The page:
Back in April of 2012, you may recall an article I wrote about how I had planned to give my “legacy” iPad to my then 9 month old, and apparently this topic has stirred up some conversation on technology use and its role with children today.
The American Academy of Pediatrics (AAP) has had a firm stance that children under the age of two should have no screen time whatsoever; that the screen time has been meant to include tablets, computers, smartphones and any other gadget with a screen. The argument has been that the lack of stimuli from objects other than a screen can lead to developmental problems.
Cut to 2013, I’d like to call upon one of my comments specifically in which I noted I made a “completely uninformed decision” in regards to giving my iPad to my child.
Writing about the Internet, specifically writing about parenting on the Internet, can be both rewarding and absolutely irritating, because if there is one group of people that fully believe they are absolutely, 100 percent right when it comes to raising the human race, its parents.
Image via Shutterstock
Now, to all of those with the same opinion out there, I do have one favor to ask when it comes to opining on the words I put forth: please do so with some backed-up facts and cite your sources. Also, please read the articles that you are commenting on and read them in their entirety.
Our friend has assumed that my “ignorance” in giving an iPad to my son is a way to calm him and pacify him, and that I am doing quite a bit of damage, and will no doubt begin to see the ill-effects of iPad use in the ways of ADD and language development issues.
Here’s my stance on technology use with my kid: I choose when to use it with him, with specific apps that are interactive and geared toward his developmental level. The fact that many of these apps have several options on every screen and are not entirely linear allow for more enrichment the following times it is read through. Some of these apps even have notes for parents on how to use the app with their children on any given page.
The fact that I can stop my son from flipping a page and ask him a question or two to lead him to a new tangential part of the story or allow him to discover it on his own is much more in line with Vygotsky’s “Zone of Proximal Development”, the precursor to “scaffolding,” which is widely accepted as the most appropriate way for teachers to instruct, assess, and even enrich students at varying levels of ability with the same classroom materials.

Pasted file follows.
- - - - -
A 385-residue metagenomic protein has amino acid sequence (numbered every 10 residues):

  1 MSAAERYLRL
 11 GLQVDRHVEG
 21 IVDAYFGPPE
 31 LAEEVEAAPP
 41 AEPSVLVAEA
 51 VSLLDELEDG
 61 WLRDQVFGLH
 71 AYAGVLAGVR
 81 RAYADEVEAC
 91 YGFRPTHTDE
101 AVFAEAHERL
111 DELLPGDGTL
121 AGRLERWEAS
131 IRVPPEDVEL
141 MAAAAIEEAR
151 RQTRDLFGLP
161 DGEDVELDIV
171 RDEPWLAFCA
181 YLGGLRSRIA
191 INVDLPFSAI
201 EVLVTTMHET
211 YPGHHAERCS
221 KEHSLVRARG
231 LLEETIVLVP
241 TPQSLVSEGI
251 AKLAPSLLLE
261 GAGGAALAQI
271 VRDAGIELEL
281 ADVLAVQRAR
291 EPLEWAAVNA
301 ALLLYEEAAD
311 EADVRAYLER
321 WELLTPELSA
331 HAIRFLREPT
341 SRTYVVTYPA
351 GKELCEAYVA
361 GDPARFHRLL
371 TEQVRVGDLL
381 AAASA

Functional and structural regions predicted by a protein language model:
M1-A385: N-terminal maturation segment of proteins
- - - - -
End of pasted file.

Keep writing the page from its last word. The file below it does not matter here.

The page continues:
My commenter provides anecdotal proof of iPad use gone wrong, that his/her nephews are demonstrating iPad addiction because, clearly, the nephews’ parents are misusing a wonderfully excellent learning tool and substituting it as a pacifier.
I am sorry for your nephews; perhaps their parents should not acquiesce so easily and strive to actively engage them in conversation more often, or in 3-D play with physical objects. It seems that, based on your description, that the problem is not iPads or how they affect the way young brains are stimulated; it’s the fact that their parents give into their urge to play with one thing all the time.
My son loves Sesame Street. He likes Elmo, Grover, Cookie Monster, and most monsters that are blue (his favorite color). But just because he loves these things, I do not employ these as tools at the first sign of distress in my child; I decide when it would be best for him to watch these programs and characters based on the patterns I observe in his behavior.
Parenting magazine just happened to highlight this very topic in their February 2013 print issue in an article titled “Swipeout!,” in which the author discusses the fine line between technology addiction versus technology engagement, and I couldn’t be more horrified as it sounds to me like the nephews are most certainly leaning toward the technology addiction side of the argument. Much like everything in this world, technology use is all about moderation.
What my commenter has failed to research beyond personal experience is that kids engaged with interactive media have shown to retain information better, and that the iPad specifically has given autistic children an opportunity to communicate better with their parents and caregivers
This technology-or-no-technology argument begs the question then, that if the iPad is decidedly evil for children, what of the more kid-friendly tablets hitting the market? Are they also the root of all that is terrible when it comes to child development?
The iPad, along with the many gadgets out there, should be part of a balanced “diet” that includes physical play and non-electronic activities. To deprive children of these devices would be a disservice to them; they are living in the digital landscape. Choosing to focus on one activity over another, whether it’s high-tech, low-tech or no-tech, is not the way to foster creative thinking and expression. As parents, we need to not only empower our children in succeeding; we need to foster variety. Digital skills will be required in order to study, work and even communicate effectively down the road.
It is unrealistic to expect that we as individuals will have less screen time in our lives; from generation to generation, you should expect more technology infused in everyday life. What you might want to do is come up with better criteria for what is “good” technology use and what kind of technology “rots your brain.” We have seen this argument fall flat on its face as time went on, especially when educational versions or programs were developed for them. (i.e. TV rots your brain and so on.)
So, I say thanks for your input, and if it is true, that technology use with my kid is what makes me wrong with parenting today, well, then I certainly don’t want to be right.
Edited by Brooke Neuman